Tre’vell Anderson: Yeah. Local advocates, as well as the more than a dozen parents, students and teachers who filed the initial lawsuit, they’re calling this settlement a win. The LGBTQ rights organization Equality Florida was one of the plaintiffs, like I mentioned earlier. Its executive director, Nadine Smith, said in a statement, quote, “this settlement not only reaffirms the rights of LGBTQ+ students and educators who live and speak openly, but also marks a significant step towards rectifying the damage inflicted by the don’t say gay or trans law. It’s a testament to what we can achieve when we stand united against discrimination and for the dignity of all LGBTQ+ people in Florida. Interestingly enough though, Florida’s Republican led government is also calling the settlement a win. Ryan Newman, one of the state’s attorneys said in a statement, quote, “we are victorious, and Florida’s classrooms will remain a safe place under the Parental Rights in Education Act.” Now, I do believe compromise is a thing and that everybody sometimes can indeed be a winner. I’m just not sure if this is an issue where that can be true, Josie. But you know, the settlement definitely is a good thing. It will absolutely provide so much relief, I’m sure, for folks locally who’ve been, you know, navigating this hellscape over the last couple years. But like you kind of mentioned earlier, I’m interested to see what the in practice application of–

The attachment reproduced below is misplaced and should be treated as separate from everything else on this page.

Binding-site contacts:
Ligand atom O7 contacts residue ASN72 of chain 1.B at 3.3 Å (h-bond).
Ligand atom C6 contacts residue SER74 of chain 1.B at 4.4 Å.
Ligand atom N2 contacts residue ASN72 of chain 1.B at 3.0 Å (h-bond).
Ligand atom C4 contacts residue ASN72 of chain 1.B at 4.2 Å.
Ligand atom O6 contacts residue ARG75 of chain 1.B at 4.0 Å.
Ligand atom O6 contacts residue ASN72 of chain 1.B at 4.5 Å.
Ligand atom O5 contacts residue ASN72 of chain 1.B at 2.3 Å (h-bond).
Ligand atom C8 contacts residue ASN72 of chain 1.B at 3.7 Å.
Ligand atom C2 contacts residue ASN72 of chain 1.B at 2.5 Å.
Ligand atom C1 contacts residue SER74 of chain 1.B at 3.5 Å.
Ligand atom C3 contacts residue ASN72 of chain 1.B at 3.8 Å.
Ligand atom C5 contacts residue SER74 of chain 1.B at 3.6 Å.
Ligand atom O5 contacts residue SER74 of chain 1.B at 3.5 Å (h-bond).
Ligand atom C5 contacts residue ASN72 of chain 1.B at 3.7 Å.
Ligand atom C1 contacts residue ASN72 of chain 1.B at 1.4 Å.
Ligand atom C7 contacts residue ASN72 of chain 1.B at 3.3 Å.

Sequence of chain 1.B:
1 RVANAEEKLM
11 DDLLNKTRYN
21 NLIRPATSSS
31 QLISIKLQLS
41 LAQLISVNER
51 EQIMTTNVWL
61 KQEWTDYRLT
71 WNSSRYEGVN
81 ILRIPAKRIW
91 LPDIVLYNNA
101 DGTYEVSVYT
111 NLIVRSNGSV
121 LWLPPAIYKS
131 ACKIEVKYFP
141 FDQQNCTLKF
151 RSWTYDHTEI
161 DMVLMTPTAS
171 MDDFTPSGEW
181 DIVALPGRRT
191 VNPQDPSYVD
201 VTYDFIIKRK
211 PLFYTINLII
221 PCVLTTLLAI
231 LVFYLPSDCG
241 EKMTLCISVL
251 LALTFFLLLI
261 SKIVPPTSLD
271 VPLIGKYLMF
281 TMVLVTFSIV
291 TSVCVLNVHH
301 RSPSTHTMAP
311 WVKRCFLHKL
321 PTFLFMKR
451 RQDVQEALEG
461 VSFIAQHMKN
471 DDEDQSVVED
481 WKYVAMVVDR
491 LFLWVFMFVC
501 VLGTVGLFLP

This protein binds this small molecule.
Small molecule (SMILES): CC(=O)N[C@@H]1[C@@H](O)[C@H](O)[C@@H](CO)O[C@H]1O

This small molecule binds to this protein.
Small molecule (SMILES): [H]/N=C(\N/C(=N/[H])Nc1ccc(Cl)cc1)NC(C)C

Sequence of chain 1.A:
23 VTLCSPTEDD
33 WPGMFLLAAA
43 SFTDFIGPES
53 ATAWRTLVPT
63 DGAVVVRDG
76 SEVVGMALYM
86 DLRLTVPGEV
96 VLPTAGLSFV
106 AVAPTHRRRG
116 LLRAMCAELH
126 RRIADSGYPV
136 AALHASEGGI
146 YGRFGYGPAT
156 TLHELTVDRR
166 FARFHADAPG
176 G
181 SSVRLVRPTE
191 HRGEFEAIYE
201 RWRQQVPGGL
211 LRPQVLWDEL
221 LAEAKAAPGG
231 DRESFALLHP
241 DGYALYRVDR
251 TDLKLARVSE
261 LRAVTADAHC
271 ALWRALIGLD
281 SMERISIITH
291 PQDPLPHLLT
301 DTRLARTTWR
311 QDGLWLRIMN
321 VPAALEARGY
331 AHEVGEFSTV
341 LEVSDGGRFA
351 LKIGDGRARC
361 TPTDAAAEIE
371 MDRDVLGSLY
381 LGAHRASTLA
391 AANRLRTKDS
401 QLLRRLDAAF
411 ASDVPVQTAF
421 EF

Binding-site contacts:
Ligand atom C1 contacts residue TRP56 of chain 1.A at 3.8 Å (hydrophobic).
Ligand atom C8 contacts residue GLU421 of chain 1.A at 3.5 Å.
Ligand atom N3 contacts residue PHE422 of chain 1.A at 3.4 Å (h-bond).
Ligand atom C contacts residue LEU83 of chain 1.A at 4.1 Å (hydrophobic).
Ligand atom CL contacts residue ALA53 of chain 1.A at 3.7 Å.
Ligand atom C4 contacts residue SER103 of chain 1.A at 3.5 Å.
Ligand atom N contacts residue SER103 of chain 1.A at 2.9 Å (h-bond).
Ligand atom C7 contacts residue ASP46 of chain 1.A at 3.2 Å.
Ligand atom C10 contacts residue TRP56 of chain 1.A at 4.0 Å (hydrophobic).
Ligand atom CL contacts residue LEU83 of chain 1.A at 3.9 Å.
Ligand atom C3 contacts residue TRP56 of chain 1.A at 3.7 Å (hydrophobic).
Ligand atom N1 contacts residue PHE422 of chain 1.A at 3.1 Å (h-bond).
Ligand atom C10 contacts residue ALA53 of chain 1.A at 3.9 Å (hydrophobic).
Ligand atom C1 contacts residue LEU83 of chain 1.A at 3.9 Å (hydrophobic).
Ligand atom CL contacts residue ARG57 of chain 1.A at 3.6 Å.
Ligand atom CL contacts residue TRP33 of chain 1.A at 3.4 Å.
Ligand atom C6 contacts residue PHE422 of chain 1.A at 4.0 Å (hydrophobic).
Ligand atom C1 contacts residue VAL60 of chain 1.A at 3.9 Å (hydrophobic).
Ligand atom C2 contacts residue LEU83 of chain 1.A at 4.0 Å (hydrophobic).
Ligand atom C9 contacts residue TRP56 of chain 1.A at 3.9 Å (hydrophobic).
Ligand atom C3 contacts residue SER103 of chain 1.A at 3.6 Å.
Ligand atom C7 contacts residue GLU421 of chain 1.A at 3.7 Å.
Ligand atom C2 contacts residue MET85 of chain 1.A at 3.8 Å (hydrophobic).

Tre’vell Anderson: –this clarification, you know, looks like. 


Josie Duffy Rice: It’s great that this is better than it could be in terms of clarification. I think it’s also just a reminder, like advocates in Florida have had to spend years. 


Tre’vell Anderson: Yeah. 


Josie Duffy Rice: On this ridiculous, bigoted, stupid bill that even if everything turns out okay, it’s just so unjust that people have to spend their time doing this. 


Tre’vell Anderson: It absolutely is. But that is the latest for now. We’ll be back after some advertisements. [music break]




Josie Duffy Rice: Let’s get to some headlines. 


[sung] Headlines. 


Josie Duffy Rice: Former President Donald Trump is asking to delay yet another one of his criminal trials. On Monday, Trump’s lawyers asked a New York judge to postpone his trial in Manhattan. That case is over the alleged hush money payments he made to the adult film star Stormy Daniels ahead of the 2016 election, so before he was president. Trump wants the judge to put the case on hold until after the Supreme Court weighs in on his claim of presidential immunity. He’s making that claim in another criminal case, a federal one focused on his role in the insurrection. The court’s decision is not expected until the summer. As of now, the New York hush money case seems to have the best chance of going to trial before the election in November. As a reminder, there is a third Trump case to watch for this week, the election interference case in Georgia that is currently on hold pending a decision on whether Fulton County District Attorney Fani Willis should be disqualified over a relationship she had with a lawyer she hired to oversee the case. Then there’s case number four. Trump faces another federal criminal trial over mishandling classified documents.